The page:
After marrying an American lieutenant with whom he was assigned to work in post-war Germany, a French captain attempts to find a way to accompany her back to the States under the terms of the War Bride Act.
A young man in love with a girl from a rich family finds his unorthodox plan to go on holiday for the early years of his life met with skepticism by everyone except for his fiancée's eccentric sister and long-suffering brother.
As Julie prepares to leave her husband Roger, she begins to play through a stack of recordings, each of which reminds her of events in their lives together. One of them is the song that was playing when she and Roger first met in a music store. Other songs remind her of their courtship, their marriage, their desire for a child, and the joys and sorrows that they have shared. A flood of memories comes back to her as she ponders their present problems and how they arose.Written by
It appears Julie and Roger were in Japan c. 1930. The song "You Were Meant for Me" came out in 1929 and the yen-dollar exchange rate was about 2:1 in 1930-1931. The 2,000 yen Roger tells Julie the household costs in Japan would equal the $1,000 he says. That would equate to $14,500 in 2017. See more »
The record shown playing is a bat wing Victor that was produced prior to 1925, making it historically incorrect. See more »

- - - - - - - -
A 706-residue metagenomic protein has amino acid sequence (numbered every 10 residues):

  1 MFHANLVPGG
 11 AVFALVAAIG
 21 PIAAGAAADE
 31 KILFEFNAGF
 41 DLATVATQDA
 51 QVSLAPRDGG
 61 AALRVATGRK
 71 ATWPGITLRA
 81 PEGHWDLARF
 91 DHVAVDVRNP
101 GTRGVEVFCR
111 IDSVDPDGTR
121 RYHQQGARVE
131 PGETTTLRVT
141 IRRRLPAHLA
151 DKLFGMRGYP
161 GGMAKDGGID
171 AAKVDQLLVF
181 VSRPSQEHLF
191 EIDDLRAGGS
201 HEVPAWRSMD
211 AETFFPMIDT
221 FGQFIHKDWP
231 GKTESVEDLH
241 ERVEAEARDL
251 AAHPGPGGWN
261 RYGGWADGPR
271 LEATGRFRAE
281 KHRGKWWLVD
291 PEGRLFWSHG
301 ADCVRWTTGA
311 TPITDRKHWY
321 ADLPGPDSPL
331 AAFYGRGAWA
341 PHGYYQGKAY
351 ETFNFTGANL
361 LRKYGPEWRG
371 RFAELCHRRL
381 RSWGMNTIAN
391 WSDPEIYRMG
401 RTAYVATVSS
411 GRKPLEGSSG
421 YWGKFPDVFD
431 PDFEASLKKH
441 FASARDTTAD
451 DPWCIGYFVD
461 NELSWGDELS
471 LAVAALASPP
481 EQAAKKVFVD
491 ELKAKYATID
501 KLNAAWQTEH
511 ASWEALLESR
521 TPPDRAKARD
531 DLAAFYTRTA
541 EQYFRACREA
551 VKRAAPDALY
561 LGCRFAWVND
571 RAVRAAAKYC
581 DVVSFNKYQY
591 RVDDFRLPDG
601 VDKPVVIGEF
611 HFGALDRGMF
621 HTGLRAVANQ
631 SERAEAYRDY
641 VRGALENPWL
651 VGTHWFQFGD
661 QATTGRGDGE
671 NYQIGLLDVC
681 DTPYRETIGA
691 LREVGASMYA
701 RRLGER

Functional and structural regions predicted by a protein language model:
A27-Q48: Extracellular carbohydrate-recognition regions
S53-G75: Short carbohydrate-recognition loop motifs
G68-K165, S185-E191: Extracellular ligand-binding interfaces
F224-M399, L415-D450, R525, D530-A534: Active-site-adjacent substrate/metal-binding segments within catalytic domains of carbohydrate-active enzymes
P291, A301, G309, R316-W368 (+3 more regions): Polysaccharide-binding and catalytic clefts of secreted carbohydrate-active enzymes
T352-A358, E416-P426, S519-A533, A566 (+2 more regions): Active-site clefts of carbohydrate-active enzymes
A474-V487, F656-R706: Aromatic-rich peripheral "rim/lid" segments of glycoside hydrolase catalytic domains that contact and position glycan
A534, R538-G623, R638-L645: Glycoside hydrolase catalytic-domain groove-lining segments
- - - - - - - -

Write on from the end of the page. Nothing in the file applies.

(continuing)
[Judge firmly addressing two unseen attorneys]
I'll give you an opportunity to better prepare your facts.
[Hands Judge some papers]
Adoption proceedings, the Adams case.
The Adams case.
Oh yes, yes. Uh...
[turns back to attorneys]
if either one or both of you gentlemen conduct yourselves like you've been doing today I'll hold you in contempt, the both of ya!
[Walks into chambers, sees Roger, Miss Oliver, and the baby all seated. Sits at desk]
Uh, oh this is the child in ...
[...] See more »
Irene Dunne is a class act all the way. A real lady, and it comes out in this film. While she and Grant always look like movie stars in the film, you can't stop noticing that they look like movie stars, they do their job and do it to perfection. Only two A-level actors could carry this tear jerker off well. The adoption lady was also realistic and convincing. The little girl or baby, whichever children played them, were the cutest and sweetest I've ever seen in film. Irene Dunne cannot hit a false note, ever, it seems. She looks marvelous in everything she wears, be it a simple housedress or pajamas. Same with Cary Grant, he wears the clothes. The penny serenade theme and the way the camera plays with the records is really magic. This film is a gift to the audience. Grant and Dunne show their adeptness at establishing and making us believe they are an intimate married couple. Irene Dunne is at the height of sensitivity and softness here, a true lady with beautiful hair and hairstyles. What a movie. And one cannot forget our beloved Apple Jack, such a sweet soul.
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